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Swedish woman shocked at SAS uniform policy banning headscarves

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Swedish woman shocked at SAS uniform policy banning headscarves
Aye Alhassani (left) was informed about the policy at an interview or a job with SAS. Photo: Aye Alhassani & Christine Olsson/TT
11:34 CEST+02:00
A Swedish woman has explained her shock at being told during a job interview with Scandinavian airline SAS that she would have to take off her headscarf if she wanted the position.

Aye Alhassani, 23, had completed several tests and a group interview before she was invited to an individual interview for the position with the airline. It was during the interview that she was informed SAS has a uniform policy banning the wearing of religious symbols.

"At first they were cautious and I don't think the interviewer wanted to be straight about it. But eventually it was clarified that it's not permitted to wear a headscarf according to their policy. I was quite shocked," Alhassani told The Local.

The 23-year-old asked why they had chosen to wait until her individual interview to inform her about the rule.

"It would've been better to get that information early in the process, because I could've then looked for other jobs and not prioritized the SAS job over others and let them go. There are many things you have to think about as a company when you're recruiting. The interviewer clarified to me they wanted to give me a choice in person to take off the headscarf for the job. Which annoyed me."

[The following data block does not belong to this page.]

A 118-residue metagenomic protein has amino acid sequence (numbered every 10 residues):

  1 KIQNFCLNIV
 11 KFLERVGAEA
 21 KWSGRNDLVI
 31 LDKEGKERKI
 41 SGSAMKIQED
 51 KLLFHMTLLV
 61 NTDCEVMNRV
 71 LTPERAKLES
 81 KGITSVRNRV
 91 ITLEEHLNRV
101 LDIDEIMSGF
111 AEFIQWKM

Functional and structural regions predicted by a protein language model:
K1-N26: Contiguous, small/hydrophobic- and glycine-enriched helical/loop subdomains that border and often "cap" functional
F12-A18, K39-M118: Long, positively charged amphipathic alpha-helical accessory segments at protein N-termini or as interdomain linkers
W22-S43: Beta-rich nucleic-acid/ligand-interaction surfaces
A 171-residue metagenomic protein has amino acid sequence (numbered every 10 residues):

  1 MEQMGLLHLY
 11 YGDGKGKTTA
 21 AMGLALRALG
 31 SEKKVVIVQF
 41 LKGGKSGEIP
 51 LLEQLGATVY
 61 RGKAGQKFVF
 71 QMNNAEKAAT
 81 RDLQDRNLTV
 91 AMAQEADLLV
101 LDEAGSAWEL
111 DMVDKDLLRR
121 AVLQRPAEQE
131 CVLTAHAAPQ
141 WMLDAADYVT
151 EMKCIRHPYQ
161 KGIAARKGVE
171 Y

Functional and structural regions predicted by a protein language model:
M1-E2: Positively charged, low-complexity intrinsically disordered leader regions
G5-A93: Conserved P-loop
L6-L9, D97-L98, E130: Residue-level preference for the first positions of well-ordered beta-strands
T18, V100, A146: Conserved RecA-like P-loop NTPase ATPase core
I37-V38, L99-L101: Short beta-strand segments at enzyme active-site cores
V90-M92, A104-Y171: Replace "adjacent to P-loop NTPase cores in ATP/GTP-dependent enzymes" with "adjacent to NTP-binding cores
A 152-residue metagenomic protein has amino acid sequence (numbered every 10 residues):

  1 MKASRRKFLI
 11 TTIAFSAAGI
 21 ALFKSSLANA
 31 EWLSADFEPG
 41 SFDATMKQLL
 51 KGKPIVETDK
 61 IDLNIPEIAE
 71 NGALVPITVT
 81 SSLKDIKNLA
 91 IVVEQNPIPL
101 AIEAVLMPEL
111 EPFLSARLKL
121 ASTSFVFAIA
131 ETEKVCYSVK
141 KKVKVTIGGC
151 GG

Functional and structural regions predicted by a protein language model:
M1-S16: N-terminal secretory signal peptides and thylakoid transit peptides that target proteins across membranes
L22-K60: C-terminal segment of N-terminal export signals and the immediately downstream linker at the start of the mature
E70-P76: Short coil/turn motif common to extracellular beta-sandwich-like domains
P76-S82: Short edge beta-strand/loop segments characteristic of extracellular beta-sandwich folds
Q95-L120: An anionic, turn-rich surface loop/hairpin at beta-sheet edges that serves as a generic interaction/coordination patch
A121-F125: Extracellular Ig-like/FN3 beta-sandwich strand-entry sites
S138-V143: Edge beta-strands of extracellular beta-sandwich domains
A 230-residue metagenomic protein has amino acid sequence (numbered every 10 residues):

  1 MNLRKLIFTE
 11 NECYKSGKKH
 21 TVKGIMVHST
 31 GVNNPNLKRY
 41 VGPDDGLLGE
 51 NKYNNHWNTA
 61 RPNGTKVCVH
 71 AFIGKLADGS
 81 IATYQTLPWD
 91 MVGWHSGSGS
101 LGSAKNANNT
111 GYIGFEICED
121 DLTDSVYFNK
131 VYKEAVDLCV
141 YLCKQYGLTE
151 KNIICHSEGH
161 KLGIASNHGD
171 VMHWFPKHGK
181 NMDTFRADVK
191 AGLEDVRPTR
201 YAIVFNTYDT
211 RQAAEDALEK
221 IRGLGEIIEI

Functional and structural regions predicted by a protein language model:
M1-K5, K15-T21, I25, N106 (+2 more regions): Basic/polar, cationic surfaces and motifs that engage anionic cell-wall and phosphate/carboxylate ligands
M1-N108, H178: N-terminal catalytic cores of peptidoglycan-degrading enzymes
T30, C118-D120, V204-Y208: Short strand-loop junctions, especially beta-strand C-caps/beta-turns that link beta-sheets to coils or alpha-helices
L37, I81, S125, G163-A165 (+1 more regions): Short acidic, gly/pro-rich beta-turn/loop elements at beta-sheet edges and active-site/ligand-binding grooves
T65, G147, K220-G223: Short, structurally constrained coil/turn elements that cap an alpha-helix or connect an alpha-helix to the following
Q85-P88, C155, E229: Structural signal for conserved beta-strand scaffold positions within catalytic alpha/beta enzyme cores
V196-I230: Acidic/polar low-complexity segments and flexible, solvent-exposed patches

In a comment, SAS Sweden's head of media Fredrik Henriksson explained the company has a policy that "applies to all of our employees regardless of religion, culture or ideology".

"SAS' uniform follows a neutral, unified visual identity and does not contain any other garments, accessories or political, religious, cultural or ideological symbols."

READ ALSO: Swedish woman denied job because of her headscarf

The company also referred to a recent European Court of Justice ruling that concluded businesses can stop staff from wearing visible religious symbols, provided it is part of a general policy barring all religious and political symbols.

The March 14th ruling from Europe's highest court concluded that banning the wearing of such symbols does not necessarily constitute direct discrimination as long as all employees are asked to dress neutrally and as such the rule does not mean "persons adhering to a particular religion or belief being put at a particular disadvantage".

Alhassani said she hopes Swedish companies opt not to use the EU ruling as justification for stopping employees from wearing religious garments however.

"I want the EU ruling not to impact Sweden's rules. It's such a shame that when you have a choice you opt to follow this kind of thing, that's above all what I want to say."

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